I used to have this pair of pants that I absolutely loved. I think I got them my first year out of college, and to be honest, they didn’t look that great on me. They were blue and white seersucker in a wide-legged cut and they were a bit too long, making me look a bit like an awkward sailor wearing hand-me-downs. And they weren’t actually that comfortable. They were a little tight in the hips in a way that made me feel like if I wasn’t quite careful, I might split them right down the center.
Oh, but I loved those pants. Why? Because inside the waistband they had this little strip of yellow piping, along with a floral lining. The yellow was inside the pockets too. Every time I went to put them on, I felt this intense burst of joy. So much so that even after I’d stopped wearing them, I still couldn’t bring myself to get rid of them — for years. I still think about them!
The designer of those pants understood something powerful about joy: small moments matter a whole lot, sometimes more than the overall experience. A tiny pop of color in an unexpected place can have disproportionate impact. It catches our attention, focuses it, and casts a halo effect on its surroundings, making a run-of-the-mill object or place feel more considered and special. And when it’s hidden, like the yellow lining on my trousers, it creates a feeling of having a joyful secret, one that you get to rediscover again and again.
With this in mind, I’ve been collecting some ideas for unexpected ways to use color at home, in products, and other items. What I love about these is that they offer an easy way to take a big risk with color, because they only require small doses of a shade. So if you’re not confident yet with color, or you’re afraid of committing to a particular hue, you don’t have to worry. It’s easy enough to redo any of these if you don’t like the results.
Give your art a colorful frame
So often I look at gallery walls, and the frames are all black, white, and wood, with maybe a silver or gold one mixed in. But art gets such a lift from a colorful frame! I first got the idea to do this after seeing an image of Plant Planet’s Summer Fruits print framed in joyous yellow. In the past I might have worried that a colorful frame would overshadow the work but seeing it here I realized the bright color makes the print even more magnetic.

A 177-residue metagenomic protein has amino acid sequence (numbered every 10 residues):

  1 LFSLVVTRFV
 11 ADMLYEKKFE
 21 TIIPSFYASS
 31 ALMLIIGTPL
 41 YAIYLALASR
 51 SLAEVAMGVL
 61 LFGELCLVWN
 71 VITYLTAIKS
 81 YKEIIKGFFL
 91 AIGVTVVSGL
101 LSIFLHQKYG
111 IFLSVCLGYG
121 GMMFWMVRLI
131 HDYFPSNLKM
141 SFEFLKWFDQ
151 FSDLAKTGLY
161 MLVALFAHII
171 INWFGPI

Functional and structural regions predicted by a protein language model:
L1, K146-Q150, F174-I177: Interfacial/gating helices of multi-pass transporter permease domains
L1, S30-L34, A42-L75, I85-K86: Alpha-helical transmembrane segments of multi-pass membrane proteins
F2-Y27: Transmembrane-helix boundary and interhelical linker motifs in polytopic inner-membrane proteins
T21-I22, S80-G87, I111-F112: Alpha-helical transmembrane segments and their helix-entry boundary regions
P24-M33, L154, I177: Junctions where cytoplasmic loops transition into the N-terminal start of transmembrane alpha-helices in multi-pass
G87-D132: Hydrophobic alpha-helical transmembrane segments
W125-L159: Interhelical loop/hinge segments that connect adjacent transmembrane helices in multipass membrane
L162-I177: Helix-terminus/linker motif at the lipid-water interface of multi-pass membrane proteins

Since then, I’ve experimented with yellow, blue, and green frames, and have been consistently happy with the results. (A blue example in my bookshelves above, photographed by Johnny Miller for Real Simple.) Not every piece wants a bright frame, of course. You’ll want to go to a framer who has lots of samples and try them alongside the piece to see. If you’re looking for a place to start, I find this approach works especially well with black and white art, making it feel a bit less serious.
A similar, more subtle approach is to use colorful mats with a neutral frame, like these pink ones by Gemma of The Sweetest Digs. Believe it or not, these are IKEA Ribba frames and she just painted the mats. You can also cut your own mats from matboard you get at an art store. (Tutorial here.)
Hide color behind doors or in drawers
This approach uses the mechanism of “hide and reveal” to create a joyful surprise. I did this with my closet, painting big yellow cabana stripes on the back of it. I often forget about these when I’m distracted by other things, and get a burst of joy when I open the closet and remember they’re there!
Another example is this table salvaged and repainted by Zara Fina Stasi, which is plain white on the outside, but features drawers painted with vibrant designs. Zara writes that she was inspired by Joyful to do this makeover, which pretty much made my day!
Use colorful tile
So often designers specify neutral tile in kitchens, so this yellow backsplash in Australian furniture designer Katie Graham’s kitchen is a refreshing change! She says that it is one of her favorite features of the home.